Gorham Silver berry spoon

Can anyone give me any information on this berry spoon, was the berry part of the original design or has it been added later?
Gorham berry.jpg

You are right to be suspicious, as berry spoons are often Georgian table spoons, later chased in the Victorian period.

In English silver, its easy to determine the truth. If the hallmarks are Georgian, it was later chased. If the hallmarks are Victorian it was always a berry spoon.

In your case, you need to determine the age. As you say the piece is Gorham silver, I assume that the piece carries some hallmarks. Can you post images of the marks??

Once we know the age, we can decide whether the chasing is original. Pre about 1835 would suggest the piece is later chased. Post 1835, its probably original.

Regards / Jonathan

I have done my best with this picture of the Gorham mark… It’s ironic that I post a question on American silver on an American forum and get a reply form an Englishman! still who cares as long as he’s an expert!

I just found this article on Gorham silver on wikipedia…

en.wikipedia.org/wiki/Gorham_Man … ng_Company

This shows that Gorham was founded in 1830 and as such I think we can be confident that the chasing is original.

Furthermore, according to this…


the marks seem to suggest the piece is late 19th century. However, I’m not sure that I’ve read that chart correctly.

Hope that helps.

P.S. silver-collector was started by my brother and I in London, UK!

Many thanks for this information. I am also a watch collector and depend a lot on Time Zone which attracts many avid experts from all over the world. I think that this site has the makings of a similar such authoratative fount of information for silver collectors. it is in its early stages and needs more contributors, but, hopefully, these will come. Being born in the Blackcountry of England, I have a great affection for Birmingham and its wonderful heritage in jewellery manufacture. I have done some silversmithing courses in Hereford and now have a workshop at home where I undertake a little modest work of my own. it was a thrill for me to take work to the Birmingham Assay office, the busiest assay office in the world, for hallmarking.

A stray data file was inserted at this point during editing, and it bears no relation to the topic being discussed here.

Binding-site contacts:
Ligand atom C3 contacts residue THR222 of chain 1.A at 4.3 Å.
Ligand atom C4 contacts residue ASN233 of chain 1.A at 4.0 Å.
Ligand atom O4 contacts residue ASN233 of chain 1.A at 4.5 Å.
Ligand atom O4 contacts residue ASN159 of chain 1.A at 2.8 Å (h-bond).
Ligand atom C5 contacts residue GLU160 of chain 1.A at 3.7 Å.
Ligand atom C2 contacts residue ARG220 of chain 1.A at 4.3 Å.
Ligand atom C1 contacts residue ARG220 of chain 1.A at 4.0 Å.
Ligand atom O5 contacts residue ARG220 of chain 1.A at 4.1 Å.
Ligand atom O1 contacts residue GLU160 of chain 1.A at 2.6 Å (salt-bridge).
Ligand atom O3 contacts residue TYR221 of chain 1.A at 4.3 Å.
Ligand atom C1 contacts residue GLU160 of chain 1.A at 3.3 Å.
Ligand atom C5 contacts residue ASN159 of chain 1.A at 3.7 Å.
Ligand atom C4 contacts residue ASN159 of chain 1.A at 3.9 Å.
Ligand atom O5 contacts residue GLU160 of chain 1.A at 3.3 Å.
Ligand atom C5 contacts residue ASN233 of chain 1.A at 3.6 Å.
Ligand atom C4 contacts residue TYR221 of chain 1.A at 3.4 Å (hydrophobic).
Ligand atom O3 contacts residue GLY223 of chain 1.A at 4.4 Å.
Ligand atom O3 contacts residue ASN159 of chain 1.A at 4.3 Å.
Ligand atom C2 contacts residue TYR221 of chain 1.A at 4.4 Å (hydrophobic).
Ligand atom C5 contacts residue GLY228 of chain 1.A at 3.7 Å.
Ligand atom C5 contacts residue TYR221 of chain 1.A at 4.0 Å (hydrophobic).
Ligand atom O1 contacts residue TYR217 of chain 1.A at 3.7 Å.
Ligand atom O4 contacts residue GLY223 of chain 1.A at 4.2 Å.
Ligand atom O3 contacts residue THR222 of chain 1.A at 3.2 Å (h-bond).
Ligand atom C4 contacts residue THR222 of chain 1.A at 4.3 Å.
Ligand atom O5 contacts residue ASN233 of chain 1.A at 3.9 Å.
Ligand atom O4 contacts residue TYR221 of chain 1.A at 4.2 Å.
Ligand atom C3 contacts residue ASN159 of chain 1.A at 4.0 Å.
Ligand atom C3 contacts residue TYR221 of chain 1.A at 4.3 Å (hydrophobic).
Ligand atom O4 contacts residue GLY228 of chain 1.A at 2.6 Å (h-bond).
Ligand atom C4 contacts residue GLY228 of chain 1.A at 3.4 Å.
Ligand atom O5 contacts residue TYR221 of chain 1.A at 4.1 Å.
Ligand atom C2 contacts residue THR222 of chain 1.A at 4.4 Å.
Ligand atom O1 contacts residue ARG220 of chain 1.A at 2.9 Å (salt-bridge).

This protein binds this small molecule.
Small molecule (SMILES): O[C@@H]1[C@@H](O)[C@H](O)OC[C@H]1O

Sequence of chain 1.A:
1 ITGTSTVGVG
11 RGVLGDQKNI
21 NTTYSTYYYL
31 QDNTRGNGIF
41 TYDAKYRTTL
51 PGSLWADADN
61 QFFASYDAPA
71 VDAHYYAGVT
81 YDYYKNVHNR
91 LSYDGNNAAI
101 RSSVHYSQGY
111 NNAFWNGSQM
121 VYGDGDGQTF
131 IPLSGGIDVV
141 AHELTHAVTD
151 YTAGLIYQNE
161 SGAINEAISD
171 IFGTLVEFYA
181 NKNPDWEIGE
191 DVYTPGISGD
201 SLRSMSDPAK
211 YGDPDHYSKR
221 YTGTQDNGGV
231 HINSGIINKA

I just checked out the Time Zone site! Very nice!

Thanks for the enthusiastic response and welcome to the team!

Regards / Jonathan

So - what about my Gorham spoon. I make it last quarter of 19th centuary and would gusess that it has been “berried” with one of the press tools in use for convertying Geeorgian spoons at the time. Does anyone else have an opinion?

As you say, it appears that the spoon has marks for around the last quarter of the 19th century.

If this is when the spoon was produced it is very likely that it was always a berry spoon.

The question is… Could Gorham have bonked an older georgian spoon and added their own marks at this time? It seems unlikely to me that a large manufacturing firm would do this. However, I am not a specialist of American silver.

I think that there is no doubt that this a a Gorham made spoon, bearing their marks and no British marks. it could have then have had the beries pressed in in this country using tooling in use at the time converting Georgian spoons to berry spoons.

I have an example of a Georgian spoon that has been converted to a berry spoon.
I was wondering when this happened was it the work of ordinary people pursuing a hobby or actual silversmiths? Did some artists sign their work? My example features a fruit theme. Are some themes more desirable than others? Did the gilding use the dangerous Mercury method?

Converting plain Georgian spoons to berry spoons began in the mid-nineteenth century. The bowls were reshaped in a die and sometimes the stems were also decorated with engraving.

A HUGE amount of spoons were converted in this way. It was very much a professional practice.

Regards // Jonathan

[color=cyan]Thanks again Jonathan. You are really a fountain of knowledge. I really enjoy learning more about silver. I have actually been seeing quite a few of these Georgian-Victorian spoons and they seem popular so I decided to keep mine instead of trade it for a bowl or some other piece of silver.

So, are you saying all berry spoons, be they genuine or modified, are Victorian? Were berry spoons not popular during the 18th to early 19th centuries?

According to Pickford’s ‘Silver Flatware’ (which is the definitive resource on British flatware), the practice of converting berry spoons began in the mid-nineteenth century (pg 70). He also says that decorative spoons for serving fruit were produced in the 19th and 20th century (pg 182).

This seems to suggest that there may have been berry spoons produced in the early 19th century, even before the process of converting spoons began. That said, it is my believe that fruit spoons didn’t reach popularity until the mid-nineteenth century and it is generally excepted that the vast majority of Georgian marked berry spoons were converted at a later date.

Regards // Jonathan

I’ve never been drawn to berry spoons and hadn’t really thought much about them, and what you say makes perfectly good sense. Berry spoons have all the trappings and appearances of Victorian kitsch. Even the name “berry spoon” fits their regimen of familiarising inanimate objects with cosy monikers.